The US currency fell for four days, dropping below 120 yen and reaching its lowest levels since January amid persistent speculation that the central banks of the US, Japan and Germany are poised to sell dollars in an effort to halt its two-year rally.
"The more it goes down, the more chance there is of intervention," said Jeremy Hawkins at Bank of America. "As far as [Japanese officials] are concerned, the dollar's been too strong for a while. People are taking a whack.''
Mr Greenspan spurred more dollar selling when he said in a speech on Thursday that "there's scant evidence of any imminent resurgence of inflation". His comments dampened expectations of further Fed rate increases - which tend to help the dollar by luring investors to US bank deposits.
At one point the dollar fell to 119.05 yen and 1.6888 marks - well down on its four-year high of 127.5 yen on 1 May.
In Japan, Finance Minister Hiroshi Mitsuzuka said the Bank of Japan may sell dollars if the yen's fluctuation becomes too extreme. But with top Japanese officials having threatened to sell dollars repeatedly in recent weeks without actually doing so, traders are growing sceptical that the BOJ actually will enter the market. Moreover, the dollar's 4 per cent descent against the yen this week lessens the need for action.
A strong dollar helps Japan by making Japanese exports cheaper in foreign currency terms. It benefits the US by helping limit inflation. That has prompted many traders to doubt whether the US and Japanese governments want the dollar much lower.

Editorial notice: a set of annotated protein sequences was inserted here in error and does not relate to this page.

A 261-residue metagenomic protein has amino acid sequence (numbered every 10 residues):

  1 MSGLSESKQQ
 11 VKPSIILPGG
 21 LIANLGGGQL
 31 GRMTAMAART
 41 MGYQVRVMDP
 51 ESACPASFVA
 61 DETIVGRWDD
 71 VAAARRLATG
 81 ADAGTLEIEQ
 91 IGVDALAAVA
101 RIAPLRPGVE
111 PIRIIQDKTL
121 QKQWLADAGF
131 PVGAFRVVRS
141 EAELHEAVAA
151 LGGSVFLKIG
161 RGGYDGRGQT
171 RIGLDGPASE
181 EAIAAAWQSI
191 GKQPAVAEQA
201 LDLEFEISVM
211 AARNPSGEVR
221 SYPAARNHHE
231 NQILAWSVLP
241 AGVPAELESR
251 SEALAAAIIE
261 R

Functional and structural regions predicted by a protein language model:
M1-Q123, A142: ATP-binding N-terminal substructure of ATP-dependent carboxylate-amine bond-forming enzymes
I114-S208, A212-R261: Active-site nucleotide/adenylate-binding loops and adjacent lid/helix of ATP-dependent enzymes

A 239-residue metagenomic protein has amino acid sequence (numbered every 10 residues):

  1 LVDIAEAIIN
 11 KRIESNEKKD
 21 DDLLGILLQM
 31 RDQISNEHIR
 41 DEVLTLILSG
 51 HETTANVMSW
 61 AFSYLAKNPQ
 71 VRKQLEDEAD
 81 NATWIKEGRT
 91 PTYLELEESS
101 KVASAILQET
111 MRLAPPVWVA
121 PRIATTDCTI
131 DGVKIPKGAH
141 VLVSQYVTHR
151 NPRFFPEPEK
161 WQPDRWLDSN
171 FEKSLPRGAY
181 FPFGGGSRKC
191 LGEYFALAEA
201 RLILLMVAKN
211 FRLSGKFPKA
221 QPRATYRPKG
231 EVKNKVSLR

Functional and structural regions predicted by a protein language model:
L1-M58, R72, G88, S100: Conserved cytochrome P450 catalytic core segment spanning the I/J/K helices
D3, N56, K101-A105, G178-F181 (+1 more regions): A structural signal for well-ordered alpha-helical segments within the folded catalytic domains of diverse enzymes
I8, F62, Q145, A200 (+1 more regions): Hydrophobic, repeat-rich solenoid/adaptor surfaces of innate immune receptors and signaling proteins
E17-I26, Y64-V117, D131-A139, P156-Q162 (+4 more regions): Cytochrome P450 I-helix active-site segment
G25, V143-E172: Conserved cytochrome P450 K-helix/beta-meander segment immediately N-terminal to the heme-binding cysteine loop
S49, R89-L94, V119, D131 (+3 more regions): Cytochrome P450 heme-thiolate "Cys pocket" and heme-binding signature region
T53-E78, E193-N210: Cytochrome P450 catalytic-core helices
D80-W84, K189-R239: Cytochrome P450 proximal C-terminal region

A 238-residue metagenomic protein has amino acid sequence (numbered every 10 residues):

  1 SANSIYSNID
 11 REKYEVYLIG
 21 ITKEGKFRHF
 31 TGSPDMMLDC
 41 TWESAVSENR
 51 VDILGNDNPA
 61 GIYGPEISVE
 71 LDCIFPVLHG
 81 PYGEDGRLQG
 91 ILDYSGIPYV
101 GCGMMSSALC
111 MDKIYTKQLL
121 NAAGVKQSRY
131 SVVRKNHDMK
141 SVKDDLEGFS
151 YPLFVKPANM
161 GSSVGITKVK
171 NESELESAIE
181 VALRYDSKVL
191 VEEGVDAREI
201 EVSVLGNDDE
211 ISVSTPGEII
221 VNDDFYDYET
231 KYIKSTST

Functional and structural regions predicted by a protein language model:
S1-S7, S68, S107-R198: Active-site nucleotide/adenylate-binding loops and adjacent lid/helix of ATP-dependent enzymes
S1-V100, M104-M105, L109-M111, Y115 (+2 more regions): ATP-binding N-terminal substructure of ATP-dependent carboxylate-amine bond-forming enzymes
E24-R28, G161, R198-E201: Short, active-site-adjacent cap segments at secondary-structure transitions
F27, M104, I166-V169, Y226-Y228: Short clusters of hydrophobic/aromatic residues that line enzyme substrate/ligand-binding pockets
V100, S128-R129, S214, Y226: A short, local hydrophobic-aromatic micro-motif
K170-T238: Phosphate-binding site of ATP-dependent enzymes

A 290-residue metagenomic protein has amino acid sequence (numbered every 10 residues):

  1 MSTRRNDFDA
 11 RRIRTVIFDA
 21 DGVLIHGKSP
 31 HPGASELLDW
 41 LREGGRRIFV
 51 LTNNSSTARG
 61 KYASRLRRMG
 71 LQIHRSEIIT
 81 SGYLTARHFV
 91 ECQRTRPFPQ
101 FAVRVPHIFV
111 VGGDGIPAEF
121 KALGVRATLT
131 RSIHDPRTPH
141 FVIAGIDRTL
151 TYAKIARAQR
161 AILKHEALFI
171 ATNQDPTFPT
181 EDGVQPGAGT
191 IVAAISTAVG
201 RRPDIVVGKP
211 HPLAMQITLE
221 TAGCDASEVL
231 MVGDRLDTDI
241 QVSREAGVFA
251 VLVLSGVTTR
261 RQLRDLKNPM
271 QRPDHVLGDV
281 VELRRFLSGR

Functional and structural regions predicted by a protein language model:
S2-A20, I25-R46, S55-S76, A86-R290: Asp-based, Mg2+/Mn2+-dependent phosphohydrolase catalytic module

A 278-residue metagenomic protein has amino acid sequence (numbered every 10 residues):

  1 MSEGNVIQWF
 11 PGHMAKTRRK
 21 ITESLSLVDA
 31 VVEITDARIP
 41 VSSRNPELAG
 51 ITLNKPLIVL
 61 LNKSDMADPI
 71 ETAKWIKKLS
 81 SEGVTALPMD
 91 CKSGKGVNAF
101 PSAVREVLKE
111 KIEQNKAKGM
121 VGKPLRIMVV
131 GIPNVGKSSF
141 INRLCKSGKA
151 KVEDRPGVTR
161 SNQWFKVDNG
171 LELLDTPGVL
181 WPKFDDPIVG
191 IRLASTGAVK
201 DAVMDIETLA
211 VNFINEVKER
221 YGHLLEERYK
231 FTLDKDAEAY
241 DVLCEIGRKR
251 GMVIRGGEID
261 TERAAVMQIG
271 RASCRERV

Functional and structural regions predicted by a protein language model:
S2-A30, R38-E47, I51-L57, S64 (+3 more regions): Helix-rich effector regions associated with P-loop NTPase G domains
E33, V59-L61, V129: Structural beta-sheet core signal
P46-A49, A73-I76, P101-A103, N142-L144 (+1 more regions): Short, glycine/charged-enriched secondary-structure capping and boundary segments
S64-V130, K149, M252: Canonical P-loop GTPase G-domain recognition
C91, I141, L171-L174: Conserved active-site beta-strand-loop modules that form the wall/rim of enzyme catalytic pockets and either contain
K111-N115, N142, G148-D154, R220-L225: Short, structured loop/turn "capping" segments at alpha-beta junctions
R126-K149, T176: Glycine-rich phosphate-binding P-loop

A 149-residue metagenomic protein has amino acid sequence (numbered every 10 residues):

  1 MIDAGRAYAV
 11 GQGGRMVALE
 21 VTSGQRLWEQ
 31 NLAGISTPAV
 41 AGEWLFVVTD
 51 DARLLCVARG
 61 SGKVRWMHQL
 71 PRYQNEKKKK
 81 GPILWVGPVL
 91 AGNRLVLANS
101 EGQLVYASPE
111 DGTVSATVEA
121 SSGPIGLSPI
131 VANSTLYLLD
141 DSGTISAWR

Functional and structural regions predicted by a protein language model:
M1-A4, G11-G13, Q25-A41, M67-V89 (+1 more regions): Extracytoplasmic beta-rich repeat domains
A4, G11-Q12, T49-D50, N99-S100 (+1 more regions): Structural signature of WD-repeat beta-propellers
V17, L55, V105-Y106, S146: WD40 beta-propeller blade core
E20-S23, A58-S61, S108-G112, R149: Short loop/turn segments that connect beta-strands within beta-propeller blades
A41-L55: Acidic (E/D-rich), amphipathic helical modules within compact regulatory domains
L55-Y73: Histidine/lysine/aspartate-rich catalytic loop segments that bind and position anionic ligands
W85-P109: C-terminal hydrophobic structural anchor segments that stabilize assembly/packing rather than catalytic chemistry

"If they do intervene, it will be a free-fall for the dollar to 105-110 yen," said Shinya Nambu, head of currency trading at Bank of Tokyo-Mitsubishi. "No one among US and Japanese officials wants to see that. I think both governments want the dollar around 120 yen."
US Treasury Secretary Rubin said on Friday that the US policy that a strong dollar was in the country's best interest "has been right".
The selling spilled over into sterling which fell against major currencies with the dollar. If the dollar's long rally were to end, sterling would also fall steeply. This would give exporters some breathing space and greater freedom to the newly independent Bank of England to push interest rates higher if domestic demand warrants it. Copyright: IOS & BloombergReuse content